The Wahkiakum County Eagle - Established as The Skamokawa Eagle in 1891

Progress is slow for dredging programs


March 15, 2018

By Rick Nelson

The progress is, oh, so slow.

One is speaking, of course, of Wahkiakum County's effort to set up a program to nourish eroding beaches on Puget Island and Cape Horn.

In response to queries from Island residents, Commissioner Dan Cothren on Tuesday reported a bit of progress on one of two fronts.

First, the county's consulting engineers met last week with the US Army Corps of Engineers to go over latest demands on the Section 408 permit, which analyzes a proposed project's impacts on neighboring property.

Corps officials continue to express concern that dredged sand deposited on the Sunny Sands beach will erode and collect in the channel for the Puget Island ferry, Cothren said, and that would lead to increased expense for maintenance of that channel. The county should be able to resolve that issue, he said.

"I think we'll be fine," Cothren said.

He added that a Corps's pile dike upstream from the ferry landing creates an eddy that is a powerful eroding force. The Corps owns responsibility for that, he said.

"I think that will be an argument we'll have to be political on," he said. "Why should we have to pay all the costs when it's the Corps's pile dike that's causing the problem?"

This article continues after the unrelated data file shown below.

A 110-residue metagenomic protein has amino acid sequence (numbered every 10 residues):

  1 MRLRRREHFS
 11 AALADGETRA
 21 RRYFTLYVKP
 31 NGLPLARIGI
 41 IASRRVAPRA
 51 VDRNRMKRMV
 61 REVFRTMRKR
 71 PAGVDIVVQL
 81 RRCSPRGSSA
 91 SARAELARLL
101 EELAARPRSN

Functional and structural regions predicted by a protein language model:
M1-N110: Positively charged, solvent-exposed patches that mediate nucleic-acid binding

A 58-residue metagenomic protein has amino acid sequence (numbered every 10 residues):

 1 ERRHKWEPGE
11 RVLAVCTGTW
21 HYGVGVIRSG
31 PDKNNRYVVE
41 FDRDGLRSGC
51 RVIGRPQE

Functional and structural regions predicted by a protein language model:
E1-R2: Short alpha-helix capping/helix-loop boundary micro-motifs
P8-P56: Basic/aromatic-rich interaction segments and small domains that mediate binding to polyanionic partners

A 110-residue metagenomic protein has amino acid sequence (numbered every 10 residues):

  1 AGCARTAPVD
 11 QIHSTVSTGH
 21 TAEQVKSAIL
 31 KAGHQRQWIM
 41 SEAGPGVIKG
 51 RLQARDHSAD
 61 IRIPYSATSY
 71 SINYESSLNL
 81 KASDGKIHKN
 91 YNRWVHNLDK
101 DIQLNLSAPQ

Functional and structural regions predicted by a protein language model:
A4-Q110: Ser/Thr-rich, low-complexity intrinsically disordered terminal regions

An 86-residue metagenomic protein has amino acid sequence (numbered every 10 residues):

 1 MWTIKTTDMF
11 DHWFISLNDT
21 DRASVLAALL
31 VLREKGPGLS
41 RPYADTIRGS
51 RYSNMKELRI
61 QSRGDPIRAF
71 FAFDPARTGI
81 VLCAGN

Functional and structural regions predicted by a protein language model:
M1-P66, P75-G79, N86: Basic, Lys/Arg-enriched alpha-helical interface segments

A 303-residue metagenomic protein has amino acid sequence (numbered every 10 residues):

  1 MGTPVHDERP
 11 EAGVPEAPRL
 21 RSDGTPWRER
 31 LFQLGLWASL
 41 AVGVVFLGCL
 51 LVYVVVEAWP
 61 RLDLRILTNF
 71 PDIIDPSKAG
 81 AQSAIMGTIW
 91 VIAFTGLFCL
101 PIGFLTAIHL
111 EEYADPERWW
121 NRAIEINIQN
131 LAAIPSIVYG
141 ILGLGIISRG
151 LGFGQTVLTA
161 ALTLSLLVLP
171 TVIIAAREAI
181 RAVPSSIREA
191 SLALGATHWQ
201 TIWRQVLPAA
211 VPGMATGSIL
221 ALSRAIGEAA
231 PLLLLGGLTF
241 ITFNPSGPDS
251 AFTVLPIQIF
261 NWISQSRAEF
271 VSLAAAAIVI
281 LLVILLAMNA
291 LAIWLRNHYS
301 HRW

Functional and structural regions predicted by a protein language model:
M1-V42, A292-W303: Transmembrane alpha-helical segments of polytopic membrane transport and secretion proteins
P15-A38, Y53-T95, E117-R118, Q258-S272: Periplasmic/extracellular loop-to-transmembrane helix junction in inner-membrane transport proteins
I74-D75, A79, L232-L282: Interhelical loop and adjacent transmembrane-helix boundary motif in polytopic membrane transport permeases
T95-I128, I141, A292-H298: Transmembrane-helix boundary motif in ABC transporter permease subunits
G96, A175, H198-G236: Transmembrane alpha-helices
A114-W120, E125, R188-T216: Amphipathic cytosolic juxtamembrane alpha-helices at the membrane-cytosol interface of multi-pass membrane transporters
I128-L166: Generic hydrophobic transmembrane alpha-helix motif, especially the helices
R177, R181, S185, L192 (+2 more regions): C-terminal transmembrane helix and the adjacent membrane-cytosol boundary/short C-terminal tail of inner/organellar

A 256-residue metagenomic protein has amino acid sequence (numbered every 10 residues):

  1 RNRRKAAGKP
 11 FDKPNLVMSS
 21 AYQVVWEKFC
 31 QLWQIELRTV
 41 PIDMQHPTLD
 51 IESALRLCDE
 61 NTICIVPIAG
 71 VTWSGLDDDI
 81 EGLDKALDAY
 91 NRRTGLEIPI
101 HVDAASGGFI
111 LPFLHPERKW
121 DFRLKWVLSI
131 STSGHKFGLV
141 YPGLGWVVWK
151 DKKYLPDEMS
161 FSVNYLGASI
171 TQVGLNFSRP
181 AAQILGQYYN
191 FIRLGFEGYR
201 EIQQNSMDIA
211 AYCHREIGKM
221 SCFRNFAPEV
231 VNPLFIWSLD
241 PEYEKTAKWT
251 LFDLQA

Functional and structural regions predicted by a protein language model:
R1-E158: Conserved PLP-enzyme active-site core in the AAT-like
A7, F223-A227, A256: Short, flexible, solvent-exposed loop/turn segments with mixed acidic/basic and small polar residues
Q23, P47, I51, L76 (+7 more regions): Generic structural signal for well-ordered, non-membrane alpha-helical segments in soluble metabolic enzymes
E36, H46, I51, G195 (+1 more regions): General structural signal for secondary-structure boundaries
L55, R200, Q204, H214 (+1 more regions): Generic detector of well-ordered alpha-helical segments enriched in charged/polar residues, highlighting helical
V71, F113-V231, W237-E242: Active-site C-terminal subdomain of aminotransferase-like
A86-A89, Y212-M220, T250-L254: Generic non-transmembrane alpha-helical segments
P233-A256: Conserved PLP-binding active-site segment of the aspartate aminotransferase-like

Second, the county hasn't made expected progress in obtaining the final access easement from owners of a property in the middle of the Sunny Sands erosion zone.

The Corps requires a contiguous area for spoils deposition, and county officials have been communicating for some time with the owners, who have said they're concerned about impacts on a retaining wall.

"We're waiting for the prosecuting attorney to get a letter out and get them to sign off," Cothren said. "There are some holdouts on the Welcome Slough zone but none affect Sunny Sands or Cape Horn. I don't see any roadblocks that will hold things down there."

Commissioners have said they would resort to imminent domain condemnation if they can't get the necessary signatures for the deposition zone.

The delay concerns other residents of the Sunny Sands zone.

"Why is it held up on our end," asked Mike Beutler. County officials should act promptly so that the process isn't waiting on them, he added.

Cothren agreed.

"It (the letter to the property owners) has to come before us," he said. "I'm not happy, either."

Commissioner Blair Brady reported he had informed federal representatives of the slow progress while he was in Washington D.C. last week for the national meeting of the National Association of County Officials (NACO). He said he met personally with Congresswoman Jaime Herrera Beutler three times on various issues and also with the staffs of Senators Patty Murray and Maria Cantwell.

Two White House officials attended a meeting with NACO officials and were seeking examples of problems around the country with permitting. Brady said he went to his hotel room and returned with a letter about dredge permitting issues with the Corps and photos of erosion damage at Cape Horn residences.

"They got the information and the photos," he said. "I don't know what they'll do with it, but at least I passed it on."


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